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Growing, 1988 #2

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About the Work
About the Artist

About the Work

Keith Haring was an artist that intertwined social activism into every piece of work he produced. Unafraid to bring controversial topics such as sexuality, racism, and socioeconomic disparity into the forefront, Haring is still regarded as one of the most recognizable artists of the 20th century. Inspired by the cartoons of his childhood, His artistic style was simplistic, spontaneous, and universally relatable in its iconography; he was a naturally visual storyteller. His characters were often repetitive, emphasizing specific themes through bold colors and patterns. Unfulfilled by commercial or corporate artistic environments, Haring decided to make the city of New York his canvas and aimed to make his work as accessible for the public as possible. From notebooks to large subway murals, Haring always found somewhere to leave his mark on the world through his art. Haring during his short life accumulated a great deal of recognition for his work and activism and will always be remembered as an artist for the people.

As an artist, Haring was profound in the way he used simple images and figures to convey complex concepts and ideas. He sought to unify people through art that discussed the human experience and “Growing, 1988 (#2)” is a powerful example. In this work, you see one pitch black figure diverging into many, all connected by the same lime green outline. Green ‘motion’ lines dance across the red background and two bright green and yellow circles almost project from the body’s center. Through this work, Haring wished to explore the many social aspects that can be found within every individual; identity, social status, race and culture, and how all of these differences can make us one and the same. “Growing, 1988 (#2)” is a 30 x 40 – inch hand signed trial proof screen-print.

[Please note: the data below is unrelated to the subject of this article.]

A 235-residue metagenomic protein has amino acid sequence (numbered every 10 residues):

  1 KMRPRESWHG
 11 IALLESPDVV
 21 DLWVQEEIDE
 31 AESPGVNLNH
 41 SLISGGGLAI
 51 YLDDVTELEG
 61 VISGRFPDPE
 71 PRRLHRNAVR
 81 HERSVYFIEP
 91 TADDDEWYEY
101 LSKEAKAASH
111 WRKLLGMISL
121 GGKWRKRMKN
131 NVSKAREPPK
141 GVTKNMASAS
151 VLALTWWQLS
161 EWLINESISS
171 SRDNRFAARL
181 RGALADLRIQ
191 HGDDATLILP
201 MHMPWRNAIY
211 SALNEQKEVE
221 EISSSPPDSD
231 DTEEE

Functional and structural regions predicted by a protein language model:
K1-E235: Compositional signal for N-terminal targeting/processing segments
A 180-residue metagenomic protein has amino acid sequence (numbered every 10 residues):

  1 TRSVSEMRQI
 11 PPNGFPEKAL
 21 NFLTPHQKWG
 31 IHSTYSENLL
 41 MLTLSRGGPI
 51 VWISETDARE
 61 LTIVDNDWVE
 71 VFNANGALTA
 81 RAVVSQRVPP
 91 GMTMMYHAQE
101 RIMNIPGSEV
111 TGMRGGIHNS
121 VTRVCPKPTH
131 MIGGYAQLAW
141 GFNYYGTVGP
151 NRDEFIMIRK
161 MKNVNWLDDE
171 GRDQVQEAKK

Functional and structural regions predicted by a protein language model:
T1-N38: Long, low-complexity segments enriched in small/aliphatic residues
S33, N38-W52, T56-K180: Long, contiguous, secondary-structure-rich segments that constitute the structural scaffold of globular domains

About the Artist

Keith Haring was a social activist and artist who wasn’t afraid to depict and publicize controversial topics such as war, sexuality, life, and death with his art. Haring used New York City - the walls, stations, and buildings - as his canvas, creating masterpieces for the public eye. His signature cartoon style combined his outspoken political and social activism place Haring amongst the legends in the art world. Born May 4, 1958, in Reading, Pennsylvania, Haring grew up fascinated by the cartoon art of Walt Disney, Charles Schultz, and even Dr. Seuss. Haring’s father also drew cartoons as a hobby in his free time, inspiring a young Haring to perhaps make his own one day. Eventually, as a grown man, he moved to New York City to enroll at the School of Visual Arts. It is there Haring found his artistic peers and social niche and became acquainted with Jean-Michel Basquiat and Kenny Scharf, among other individuals in the underground art scene.

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